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Gardening Forum?

Goosegogs are fab. I will be putting a bush or 3 into my fruit bed. Some for jam, some for crumple, some for scoffing raw.


Edited to add 'crumble'. Bloody spellchecker!!!!
Crumpled crumble eh?

They are vicious bastards so I am trying to espalier mine on the fence to make harvesting easier but the damn things have a mind of their own and they evidently hate me.
 

Grownup_Rafbrat

LE
Book Reviewer
Crumpled crumble eh?

They are vicious bastards so I am trying to espalier mine on the fence to make harvesting easier but the damn things have a mind of their own and they evidently hate me.
Prune them hard. That'll learn 'em.
 
I grow a fair few tomato plants so wouldn't want it spreading to them .
‘er indoors is having a bash at tomatoes and blueberries - the birds have scoffed the b/berries but the toms are looking good and plentiful if a little small right now.

Shame about the b/berries as I eat bought ones every day with my wheaties


Prune them hard. That'll learn 'em.
Done end of last season and again later this year.
 
I have learnt that my next project is a pergola complete with a wisteria. It is a sunny location and sheltered, so far, so good. Has anyone any experience of growing wisteria?

Managed - it is beautiful.
My house in Dorset has a load on the south side , it blossoms twice in a season , people walk past to the beach and I often overhear comments admiring it.
There is much happiness in that alone.

Unmanaged - it is a bastard.
It grows under your gutters , around your gutters, into and downwards through your gutters, pushes downpipes of wall etc etc

... and all in a most charming and quaint manner.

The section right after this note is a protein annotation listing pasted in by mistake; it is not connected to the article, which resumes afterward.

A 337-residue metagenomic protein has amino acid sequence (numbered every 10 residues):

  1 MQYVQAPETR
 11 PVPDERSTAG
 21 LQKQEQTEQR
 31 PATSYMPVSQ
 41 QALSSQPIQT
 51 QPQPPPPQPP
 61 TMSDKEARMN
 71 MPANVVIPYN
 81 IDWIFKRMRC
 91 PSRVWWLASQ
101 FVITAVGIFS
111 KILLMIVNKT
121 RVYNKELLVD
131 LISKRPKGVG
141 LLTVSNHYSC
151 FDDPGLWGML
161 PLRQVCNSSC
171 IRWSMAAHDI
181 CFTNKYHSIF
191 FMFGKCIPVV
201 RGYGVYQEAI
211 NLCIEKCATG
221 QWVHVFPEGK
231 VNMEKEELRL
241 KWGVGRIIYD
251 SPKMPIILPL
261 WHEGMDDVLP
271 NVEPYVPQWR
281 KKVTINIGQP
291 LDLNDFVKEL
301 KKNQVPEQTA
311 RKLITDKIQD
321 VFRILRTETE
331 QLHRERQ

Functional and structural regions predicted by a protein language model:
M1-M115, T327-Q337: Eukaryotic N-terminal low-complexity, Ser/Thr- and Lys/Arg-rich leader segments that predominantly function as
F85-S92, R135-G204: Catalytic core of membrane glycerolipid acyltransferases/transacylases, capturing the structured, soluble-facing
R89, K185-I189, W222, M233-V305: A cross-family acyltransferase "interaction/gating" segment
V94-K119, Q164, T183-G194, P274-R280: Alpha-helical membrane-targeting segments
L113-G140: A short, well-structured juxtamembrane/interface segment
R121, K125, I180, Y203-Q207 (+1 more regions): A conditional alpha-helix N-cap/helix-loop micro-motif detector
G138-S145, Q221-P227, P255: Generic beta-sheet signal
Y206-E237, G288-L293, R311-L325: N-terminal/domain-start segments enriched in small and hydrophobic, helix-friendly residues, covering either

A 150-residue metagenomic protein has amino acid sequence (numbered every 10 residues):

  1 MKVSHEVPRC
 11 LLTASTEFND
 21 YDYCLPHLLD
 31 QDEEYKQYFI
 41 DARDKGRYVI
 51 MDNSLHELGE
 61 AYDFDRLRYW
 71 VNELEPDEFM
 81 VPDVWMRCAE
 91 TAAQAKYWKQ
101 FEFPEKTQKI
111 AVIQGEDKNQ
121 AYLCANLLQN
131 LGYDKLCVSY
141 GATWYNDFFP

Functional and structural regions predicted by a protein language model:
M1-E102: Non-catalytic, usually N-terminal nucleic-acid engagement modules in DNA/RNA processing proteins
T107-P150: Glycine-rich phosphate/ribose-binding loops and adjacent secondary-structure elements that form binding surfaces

Caveat emptor !
 

giatttt

Old-Salt
Managed - it is beautiful.
My house in Dorset has a load on the south side , it blossoms twice in a season , people walk past to the beach and I often overhear comments admiring it.
There is much happiness in that alone.

Unmanaged - it is a bastard.
It grows under your gutters , around your gutters, into and downwards through your gutters, pushes downpipes of wall etc etc

... and all in a most charming and quaint manner.

Caveat emptor !
Any tips on pruning, I've read a variety of different opinions?
 

Londo

LE
‘er indoors is having a bash at tomatoes and blueberries - the birds have scoffed the b/berries but the toms are looking good and plentiful if a little small right now.

Shame about the b/berries as I eat bought ones every day with my wheaties



Done end of last season and again later this year.
I have three blueberry bushes . One stopped producing after several very good years , not one blossom on it this spring . So think it's about to pop it's clogs .
The other two although fenced and netted off , the chickens somehow found their way in to and scoffed every last blueberry . I didn't get one :confused:

Tomatoes I have twelve nice plants of three different varieties all producing well and have been eating for the past week or so .
If there are too many to eat they are just put into plastic bags and into the freezer for the wife to make soup out of during the winter .
 
Any tips on pruning, I've read a variety of different opinions?

Cut out everything dead.
If - in the process - you cut a few things that looked dead but weren't - don't worry, its just collateral damage and it will come back at you again.

Cut some more.

Don't feed it - it will only come at you again.
 

Grownup_Rafbrat

LE
Book Reviewer
‘er indoors is having a bash at tomatoes and blueberries - the birds have scoffed the b/berries but the toms are looking good and plentiful if a little small right now.

Shame about the b/berries as I eat bought ones every day with my wheaties



Done end of last season and again later this year.
I made covers for the blueberries out of some net curtains... just a case of remembering to open and close them when you're in the garden so the sun can get on them.
 

Grownup_Rafbrat

LE
Book Reviewer
Cut out everything dead.
If - in the process - you cut a few things that looked dead but weren't - don't worry, its just collateral damage and it will come back at you again.

Cut some more.

Don't feed it - it will only come at you again.
Aim for an open cup shape. The light and air can get at the fruit better, discouraging mildew etc.
 
Tried in three different gardens. Utter failure every time. Love wisteria, but doomed never to grow it successfully, so can't help.